The Luster of Lost Things by Sophie Chen Keller [in Library Journal]
Kirby Heyborne deploys his gentle charm to give voice to 12-year-old Walter Lavender Jr. who, owing to “a motor speech disorder,” might seem mute to the outside world but has an imaginative soul that can’t be silenced. Always an insightful observer, Walter is an unparalleled finder of lost things – 84 cases already solved, including buttons, photos, and a broken bassoon.
What remains missing in Walter’s young life is his pilot father, whose plane disappeared three days before Walter’s birth. His mother has filled some of that void with stories and the unique confections (marzipan dragons, penguin cookies, fizzy angel food cakes) she makes for their West Village bakery. And then the shop’s sweet magic all but disappears when “the Book” – seven leather-bound pages about lost love – is stolen, sending Walter and his canine sidekick Milton out into Manhattan to solve his most important case yet. His road to recovery will require the kindness of strangers, including an elderly Chinese woman, a chess teacher with missing fingers, and a girl who takes Walter running through the Metropolitan Museum of Art.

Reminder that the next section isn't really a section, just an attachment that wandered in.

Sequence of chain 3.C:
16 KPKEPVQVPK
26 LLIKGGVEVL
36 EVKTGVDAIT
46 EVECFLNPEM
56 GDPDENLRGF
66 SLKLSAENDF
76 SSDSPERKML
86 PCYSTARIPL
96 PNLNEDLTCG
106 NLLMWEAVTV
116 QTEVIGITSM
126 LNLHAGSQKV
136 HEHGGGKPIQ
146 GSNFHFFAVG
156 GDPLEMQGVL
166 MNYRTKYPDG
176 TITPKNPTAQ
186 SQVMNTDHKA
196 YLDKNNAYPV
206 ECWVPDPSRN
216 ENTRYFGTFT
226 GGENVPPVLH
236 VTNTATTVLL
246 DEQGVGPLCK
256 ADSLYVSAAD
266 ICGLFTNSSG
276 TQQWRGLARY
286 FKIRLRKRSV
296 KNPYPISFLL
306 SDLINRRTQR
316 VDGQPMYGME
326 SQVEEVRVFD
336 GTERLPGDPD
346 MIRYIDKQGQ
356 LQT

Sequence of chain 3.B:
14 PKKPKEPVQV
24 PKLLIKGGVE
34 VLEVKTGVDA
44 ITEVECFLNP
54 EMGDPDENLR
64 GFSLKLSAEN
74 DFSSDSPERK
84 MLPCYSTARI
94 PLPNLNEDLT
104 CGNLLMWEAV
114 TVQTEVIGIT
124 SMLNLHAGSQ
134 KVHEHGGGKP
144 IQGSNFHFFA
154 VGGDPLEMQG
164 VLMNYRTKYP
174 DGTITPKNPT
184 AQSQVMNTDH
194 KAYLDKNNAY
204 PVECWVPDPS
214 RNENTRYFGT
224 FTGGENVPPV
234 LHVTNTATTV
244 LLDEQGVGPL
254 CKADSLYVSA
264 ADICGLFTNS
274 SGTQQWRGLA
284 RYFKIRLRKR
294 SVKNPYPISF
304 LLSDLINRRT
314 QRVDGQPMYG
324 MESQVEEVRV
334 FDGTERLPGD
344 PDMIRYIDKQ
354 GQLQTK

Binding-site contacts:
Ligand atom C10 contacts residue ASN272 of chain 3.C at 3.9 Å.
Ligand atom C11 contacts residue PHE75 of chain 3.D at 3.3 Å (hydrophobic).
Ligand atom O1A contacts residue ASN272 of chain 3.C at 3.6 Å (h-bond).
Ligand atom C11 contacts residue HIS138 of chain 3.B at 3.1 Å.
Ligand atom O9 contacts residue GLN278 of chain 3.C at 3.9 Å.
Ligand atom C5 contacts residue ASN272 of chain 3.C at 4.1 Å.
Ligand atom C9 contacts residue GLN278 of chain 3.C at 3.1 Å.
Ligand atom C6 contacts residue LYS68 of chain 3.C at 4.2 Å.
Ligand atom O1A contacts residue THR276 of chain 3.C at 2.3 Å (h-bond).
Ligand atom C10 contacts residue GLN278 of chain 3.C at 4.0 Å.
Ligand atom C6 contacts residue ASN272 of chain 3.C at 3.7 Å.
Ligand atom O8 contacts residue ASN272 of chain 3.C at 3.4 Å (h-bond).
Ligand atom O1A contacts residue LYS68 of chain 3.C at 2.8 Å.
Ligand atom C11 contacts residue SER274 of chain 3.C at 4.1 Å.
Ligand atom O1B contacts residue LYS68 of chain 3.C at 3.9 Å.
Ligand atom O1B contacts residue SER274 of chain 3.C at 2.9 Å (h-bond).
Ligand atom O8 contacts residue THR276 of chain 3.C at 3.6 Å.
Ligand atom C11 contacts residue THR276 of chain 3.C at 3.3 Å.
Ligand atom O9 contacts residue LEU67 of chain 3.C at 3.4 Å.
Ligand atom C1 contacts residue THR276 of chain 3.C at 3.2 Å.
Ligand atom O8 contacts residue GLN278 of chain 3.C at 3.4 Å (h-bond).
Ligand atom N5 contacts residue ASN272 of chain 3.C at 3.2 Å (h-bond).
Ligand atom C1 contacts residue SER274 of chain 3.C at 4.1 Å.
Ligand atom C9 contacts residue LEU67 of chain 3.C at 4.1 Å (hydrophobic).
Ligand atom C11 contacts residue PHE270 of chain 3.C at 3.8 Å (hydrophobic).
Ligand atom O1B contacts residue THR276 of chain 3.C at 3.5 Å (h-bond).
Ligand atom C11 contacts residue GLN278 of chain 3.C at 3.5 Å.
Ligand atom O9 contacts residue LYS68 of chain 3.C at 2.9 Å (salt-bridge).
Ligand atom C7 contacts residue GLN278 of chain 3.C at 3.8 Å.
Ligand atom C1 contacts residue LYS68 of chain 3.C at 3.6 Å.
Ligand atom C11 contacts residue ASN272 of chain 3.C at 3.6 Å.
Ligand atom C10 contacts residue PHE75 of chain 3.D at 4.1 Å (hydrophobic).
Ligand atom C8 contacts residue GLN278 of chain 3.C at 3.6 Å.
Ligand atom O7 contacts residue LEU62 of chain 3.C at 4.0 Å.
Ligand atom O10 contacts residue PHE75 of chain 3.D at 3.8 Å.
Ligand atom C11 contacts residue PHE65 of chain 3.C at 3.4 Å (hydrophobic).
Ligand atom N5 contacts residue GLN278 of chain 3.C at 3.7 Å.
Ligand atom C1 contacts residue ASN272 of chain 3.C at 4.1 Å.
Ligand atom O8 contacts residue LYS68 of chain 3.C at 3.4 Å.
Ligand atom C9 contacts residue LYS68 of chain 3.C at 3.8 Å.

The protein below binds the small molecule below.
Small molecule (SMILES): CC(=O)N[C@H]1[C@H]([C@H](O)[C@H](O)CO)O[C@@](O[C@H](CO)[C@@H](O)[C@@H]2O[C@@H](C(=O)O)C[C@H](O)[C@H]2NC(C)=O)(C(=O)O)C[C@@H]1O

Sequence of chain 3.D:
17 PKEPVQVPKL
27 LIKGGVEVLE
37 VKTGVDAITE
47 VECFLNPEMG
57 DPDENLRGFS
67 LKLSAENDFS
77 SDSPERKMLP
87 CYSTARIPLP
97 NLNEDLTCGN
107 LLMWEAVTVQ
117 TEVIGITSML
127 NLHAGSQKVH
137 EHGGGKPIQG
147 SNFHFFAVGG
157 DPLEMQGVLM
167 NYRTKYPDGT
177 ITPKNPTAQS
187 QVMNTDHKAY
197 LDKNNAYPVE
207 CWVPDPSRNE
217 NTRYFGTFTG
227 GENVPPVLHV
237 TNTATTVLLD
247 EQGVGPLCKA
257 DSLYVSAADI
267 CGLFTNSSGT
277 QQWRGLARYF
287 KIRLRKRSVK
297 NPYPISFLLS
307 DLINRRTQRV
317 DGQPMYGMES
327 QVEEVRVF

Verdict: Keller’s endearing debut finds an ideal collaborator in Heyborne, who enhances the author’s winsome words with delicious delight.